All of this brought to mind my urgency for selling Andy’s Culture Making book, and also reminded me of a book we have stocked for years entitled Angels in the Architecture: A Protestant Vision for Middle Earth by Douglas Jones & Doug Wilson (Canon Press; $15.)   Their positive take on the earthy goodness of daily life, understood as Christian service in a good creation, was provocative and helpful, and I shall pull it off the shelf again, I’m sure.  The Cloister’s beauty, besides making me thankful for inspired curators and wealthy donars, raised questions of class and injustice, of course.  Thank God for the Franciscan renewal of the early 1200s.  But obviously there is more to study about the Medieval world than our proper critique of the Crusades, the bloated Catholic aesthetic, or my concern about St. Thomas Aquinas’ accomadation to pagan Aristotle.

I saw the best and worst of culture in my quick day trip to New York.  I was lost due to sometraffic jam.gif very (very!) bad advise from a very (very!) bad employee of the state of New Jersey.  I ended up in Harlem for a few hours, but didn’t explore the Renaissance there, interesting as that would have been.  No, I was stuck in traffic of the worst sort.  For hours, in crisscrossing roads of dubious integrity, serious congestion and significant urban ugliness.

Our other daughter Marissa saw Radiohead and Girltalk and some other hipster groups at a fabulous outdoor festival overlooking Manhattan.  Back at the store, faithful employees dusted shelves and talked about books.  Beth was enthralled with the opening exercises of the Olympics.  Daughter Steph drove to an out of town funeral of a young friend tragically killed, and Micah worked at the climbing gym and drove home measuring his gas mileage.  And I got lost again coming home, in the industrial zone outside of Newark.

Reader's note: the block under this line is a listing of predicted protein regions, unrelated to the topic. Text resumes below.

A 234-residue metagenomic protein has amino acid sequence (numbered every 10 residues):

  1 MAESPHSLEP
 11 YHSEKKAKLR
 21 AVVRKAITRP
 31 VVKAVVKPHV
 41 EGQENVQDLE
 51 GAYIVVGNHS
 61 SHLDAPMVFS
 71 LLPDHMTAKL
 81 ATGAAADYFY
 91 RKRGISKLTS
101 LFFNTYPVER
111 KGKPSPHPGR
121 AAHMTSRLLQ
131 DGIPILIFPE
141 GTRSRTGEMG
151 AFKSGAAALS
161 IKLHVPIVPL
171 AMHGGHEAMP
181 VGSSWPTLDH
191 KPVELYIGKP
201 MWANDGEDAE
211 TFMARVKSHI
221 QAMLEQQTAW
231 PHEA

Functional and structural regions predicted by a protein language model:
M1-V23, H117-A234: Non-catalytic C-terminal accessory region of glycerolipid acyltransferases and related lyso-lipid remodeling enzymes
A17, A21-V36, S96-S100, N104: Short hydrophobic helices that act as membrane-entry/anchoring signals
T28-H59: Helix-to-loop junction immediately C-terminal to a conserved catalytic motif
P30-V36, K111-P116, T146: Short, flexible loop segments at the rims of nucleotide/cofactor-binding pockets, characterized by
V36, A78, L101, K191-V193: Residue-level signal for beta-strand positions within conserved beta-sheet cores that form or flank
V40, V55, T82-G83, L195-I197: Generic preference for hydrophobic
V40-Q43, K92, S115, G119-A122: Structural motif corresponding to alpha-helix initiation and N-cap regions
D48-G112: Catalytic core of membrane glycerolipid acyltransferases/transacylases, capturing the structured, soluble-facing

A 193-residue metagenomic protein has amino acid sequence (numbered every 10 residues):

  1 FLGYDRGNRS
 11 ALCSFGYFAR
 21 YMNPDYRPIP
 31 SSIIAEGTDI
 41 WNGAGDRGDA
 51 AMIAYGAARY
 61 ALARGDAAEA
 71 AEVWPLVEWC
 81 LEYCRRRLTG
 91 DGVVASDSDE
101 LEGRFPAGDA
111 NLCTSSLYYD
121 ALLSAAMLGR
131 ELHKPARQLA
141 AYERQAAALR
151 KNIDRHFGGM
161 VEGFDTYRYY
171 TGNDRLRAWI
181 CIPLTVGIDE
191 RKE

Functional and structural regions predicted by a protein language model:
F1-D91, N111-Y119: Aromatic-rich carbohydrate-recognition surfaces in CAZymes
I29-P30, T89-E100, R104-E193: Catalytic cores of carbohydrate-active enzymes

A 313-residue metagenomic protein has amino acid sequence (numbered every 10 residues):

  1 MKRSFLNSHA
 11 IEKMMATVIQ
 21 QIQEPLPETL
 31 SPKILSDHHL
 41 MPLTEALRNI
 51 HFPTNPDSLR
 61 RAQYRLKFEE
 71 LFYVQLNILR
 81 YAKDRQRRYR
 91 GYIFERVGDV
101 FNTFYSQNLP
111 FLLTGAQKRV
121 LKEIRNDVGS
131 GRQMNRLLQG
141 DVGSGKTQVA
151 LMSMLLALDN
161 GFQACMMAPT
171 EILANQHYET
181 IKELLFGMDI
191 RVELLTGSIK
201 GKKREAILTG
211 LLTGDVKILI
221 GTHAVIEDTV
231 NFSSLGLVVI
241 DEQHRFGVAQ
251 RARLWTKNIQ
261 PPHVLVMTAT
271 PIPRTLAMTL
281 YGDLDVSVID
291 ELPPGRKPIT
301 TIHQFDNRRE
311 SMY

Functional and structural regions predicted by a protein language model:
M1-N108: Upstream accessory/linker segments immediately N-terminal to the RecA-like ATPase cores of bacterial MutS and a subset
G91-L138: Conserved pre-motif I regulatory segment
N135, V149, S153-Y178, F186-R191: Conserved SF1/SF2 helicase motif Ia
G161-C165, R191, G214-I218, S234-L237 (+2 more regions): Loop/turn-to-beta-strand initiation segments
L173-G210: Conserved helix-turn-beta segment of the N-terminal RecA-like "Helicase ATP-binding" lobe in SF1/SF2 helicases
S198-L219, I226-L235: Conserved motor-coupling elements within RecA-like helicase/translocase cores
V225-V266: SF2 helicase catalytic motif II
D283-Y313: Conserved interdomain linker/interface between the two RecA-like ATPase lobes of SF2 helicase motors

Yes, we are all cultural beings; we don’t speak of it much, taking it just for granted, living for better or worse with rock stars, rituals and roads.  Of course, we are embodied people—-some religious folks who talk endlessly about our souls seem to forget this essential truth of Genesis 1—and our lives unfold embedded in the culture(s) we have, and, if we are followers of our Creator, perhaps they point to His good intentions for this planet.

 I’d like to think that our book selling can help serve that large hope, to encourage a thoughtfulness about our world and God’s vision for life in it.  BookNotes readers hopefully want to be exposed to books like Culture Making: Recovering Our Creative Calling which will help us get beyond the mere consuming of culture, to an insightful bit of reflection and criticism, and then to renewed commitments to making modest and hopeful contributions.  Even though Andy explains that his book is not about a renewal of high culture or museum-going, my visit to The Cloisters, and the step back in time it allowed, reminded me of
much, and inspired me to again promote his great new book.  And to spend a bit more time with those perplexing cultural artifacts known as maps.